The Power of Prompts: Using Behavioral Insights to Encourage People to Participate

September 16, 2015
Smaller photo of two women sharing home visiting data.

Photo of two women in an office.By Emily Schmitt, Senior Social Science Research Analyst, Office of Planning, Research and Evaluation

On Sept. 15, the President issued an Executive Order Visit disclaimer page directing federal agencies to apply insights from behavioral science to improving programs and to rigorously evaluate the impacts of these insights, where possible. Here at ACF, we are doing just that. One recent effort examined how human services programs can use insights from behavioral economics to encourage people to participate.

Our new report examined whether behavioral interventions could increase participant attendance at an optional informational meeting for Paycheck Plus, an earnings supplement program in which participants had previously enrolled. The optional meetings gave clients an opportunity to review the program requirements and the incentives for working.

We tested two behavioral interventions to encourage people to participate— one that used behavioral messaging postcards and text message reminders, and one that made the meeting easier to attend.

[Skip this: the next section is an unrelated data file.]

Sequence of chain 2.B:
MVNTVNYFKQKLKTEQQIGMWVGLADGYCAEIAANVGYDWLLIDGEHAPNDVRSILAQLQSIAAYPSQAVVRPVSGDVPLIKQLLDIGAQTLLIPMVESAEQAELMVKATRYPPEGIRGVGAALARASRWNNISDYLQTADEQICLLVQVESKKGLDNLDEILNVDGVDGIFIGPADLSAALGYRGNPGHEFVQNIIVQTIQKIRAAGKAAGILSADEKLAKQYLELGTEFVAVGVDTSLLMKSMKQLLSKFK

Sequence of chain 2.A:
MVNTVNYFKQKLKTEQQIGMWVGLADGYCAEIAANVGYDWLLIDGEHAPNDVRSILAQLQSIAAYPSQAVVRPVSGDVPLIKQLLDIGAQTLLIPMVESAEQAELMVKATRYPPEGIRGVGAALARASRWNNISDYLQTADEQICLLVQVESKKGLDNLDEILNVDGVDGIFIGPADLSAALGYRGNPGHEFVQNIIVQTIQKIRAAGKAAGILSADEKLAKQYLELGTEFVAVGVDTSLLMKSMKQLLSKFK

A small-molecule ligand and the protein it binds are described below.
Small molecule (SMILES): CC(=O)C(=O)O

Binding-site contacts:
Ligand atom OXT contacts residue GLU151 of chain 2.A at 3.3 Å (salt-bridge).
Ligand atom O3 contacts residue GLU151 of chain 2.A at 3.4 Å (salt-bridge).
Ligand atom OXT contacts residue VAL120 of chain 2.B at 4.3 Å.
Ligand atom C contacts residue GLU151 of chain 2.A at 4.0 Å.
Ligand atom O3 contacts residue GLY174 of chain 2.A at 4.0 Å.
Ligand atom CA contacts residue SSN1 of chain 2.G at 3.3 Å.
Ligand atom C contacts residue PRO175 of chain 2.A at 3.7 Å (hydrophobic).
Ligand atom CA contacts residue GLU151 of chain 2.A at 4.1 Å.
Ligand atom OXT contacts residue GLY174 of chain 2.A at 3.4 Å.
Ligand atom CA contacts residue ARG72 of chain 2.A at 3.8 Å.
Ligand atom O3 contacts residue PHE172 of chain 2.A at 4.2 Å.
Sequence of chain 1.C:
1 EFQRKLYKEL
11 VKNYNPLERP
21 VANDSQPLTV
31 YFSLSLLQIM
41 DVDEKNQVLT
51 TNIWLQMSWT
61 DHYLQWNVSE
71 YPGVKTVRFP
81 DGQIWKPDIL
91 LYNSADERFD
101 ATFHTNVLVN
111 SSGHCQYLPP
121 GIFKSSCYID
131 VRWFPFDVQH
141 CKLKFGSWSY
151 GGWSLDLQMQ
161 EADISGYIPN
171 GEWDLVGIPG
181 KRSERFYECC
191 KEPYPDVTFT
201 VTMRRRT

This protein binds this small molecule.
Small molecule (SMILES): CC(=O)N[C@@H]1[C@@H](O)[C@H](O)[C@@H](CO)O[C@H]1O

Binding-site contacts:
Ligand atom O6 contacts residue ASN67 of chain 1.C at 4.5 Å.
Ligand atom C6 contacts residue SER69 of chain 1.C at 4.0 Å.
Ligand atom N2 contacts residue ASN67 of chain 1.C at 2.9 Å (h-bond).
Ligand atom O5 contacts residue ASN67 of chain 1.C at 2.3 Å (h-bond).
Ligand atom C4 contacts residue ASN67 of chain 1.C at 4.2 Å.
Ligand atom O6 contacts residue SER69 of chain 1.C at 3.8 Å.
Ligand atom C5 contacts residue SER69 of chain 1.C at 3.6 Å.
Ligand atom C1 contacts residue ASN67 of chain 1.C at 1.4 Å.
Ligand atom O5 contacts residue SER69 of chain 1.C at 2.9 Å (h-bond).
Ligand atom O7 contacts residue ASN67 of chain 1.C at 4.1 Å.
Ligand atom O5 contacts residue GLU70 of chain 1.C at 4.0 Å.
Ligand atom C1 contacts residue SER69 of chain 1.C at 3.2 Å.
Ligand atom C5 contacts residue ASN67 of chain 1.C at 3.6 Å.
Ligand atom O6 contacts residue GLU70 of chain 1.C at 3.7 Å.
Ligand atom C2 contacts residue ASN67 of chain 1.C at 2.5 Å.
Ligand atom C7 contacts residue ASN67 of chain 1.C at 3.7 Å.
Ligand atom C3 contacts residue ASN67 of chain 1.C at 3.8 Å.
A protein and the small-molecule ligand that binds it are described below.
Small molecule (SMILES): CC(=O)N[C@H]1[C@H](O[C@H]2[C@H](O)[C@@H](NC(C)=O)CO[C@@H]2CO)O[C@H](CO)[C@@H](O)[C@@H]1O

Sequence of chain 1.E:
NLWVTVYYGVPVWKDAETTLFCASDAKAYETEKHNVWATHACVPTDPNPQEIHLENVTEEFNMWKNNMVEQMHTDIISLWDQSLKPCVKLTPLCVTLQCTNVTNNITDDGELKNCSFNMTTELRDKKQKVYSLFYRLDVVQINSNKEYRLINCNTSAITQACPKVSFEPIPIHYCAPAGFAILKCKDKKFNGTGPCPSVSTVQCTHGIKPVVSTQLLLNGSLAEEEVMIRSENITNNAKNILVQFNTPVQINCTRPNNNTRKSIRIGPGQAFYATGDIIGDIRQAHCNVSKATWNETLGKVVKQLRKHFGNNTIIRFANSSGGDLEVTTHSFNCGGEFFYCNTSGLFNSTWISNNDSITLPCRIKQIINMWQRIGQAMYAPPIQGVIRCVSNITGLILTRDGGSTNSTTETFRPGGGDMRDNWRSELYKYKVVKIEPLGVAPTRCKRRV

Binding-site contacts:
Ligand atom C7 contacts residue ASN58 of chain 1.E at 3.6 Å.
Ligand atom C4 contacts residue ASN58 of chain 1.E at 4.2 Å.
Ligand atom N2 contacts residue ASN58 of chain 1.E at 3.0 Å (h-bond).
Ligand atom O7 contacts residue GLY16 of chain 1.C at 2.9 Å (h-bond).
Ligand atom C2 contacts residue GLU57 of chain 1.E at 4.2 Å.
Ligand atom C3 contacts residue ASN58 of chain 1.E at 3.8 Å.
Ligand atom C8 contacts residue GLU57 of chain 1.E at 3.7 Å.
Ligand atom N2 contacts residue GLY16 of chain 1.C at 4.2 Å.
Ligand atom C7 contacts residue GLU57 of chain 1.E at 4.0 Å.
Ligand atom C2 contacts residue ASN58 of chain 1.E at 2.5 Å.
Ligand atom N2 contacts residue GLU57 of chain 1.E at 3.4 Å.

The study found that:

  • Using behavioral messaging led to a significant and large increase in the percentage of participants who attended the meeting.
  • Sending text messages in addition to postcards was more effective than sending postcards only.
  • Offering the meeting over the phone instead of in person did not have any effect on the participation rate.

These findings demonstrate the promise of using behavioral insights in the design of marketing materials and that using text messages – a low cost communication tool – can be effective at reaching people.

The surprising finding that reducing the challenge of attending the meeting in person did not increase participation also reinforces the importance of testing to see what behavioral insights work in particular contexts.

This new research comes out of our Behavioral Interventions to Advance Self-Sufficiency (BIAS) project with MDRC Visit disclaimer page , the first major opportunity to apply behavioral economics to programs that serve poor and vulnerable families in the United States. BIAS works with state and local partner agencies to design and test behavioral interventions in human services programs. Previously published work from this project describes our collaboration with the Texas Office of the Attorney General´s Child Support Division on child support order modifications and with the Franklin County Child Support Enforcement Agency on increasing child support payments.

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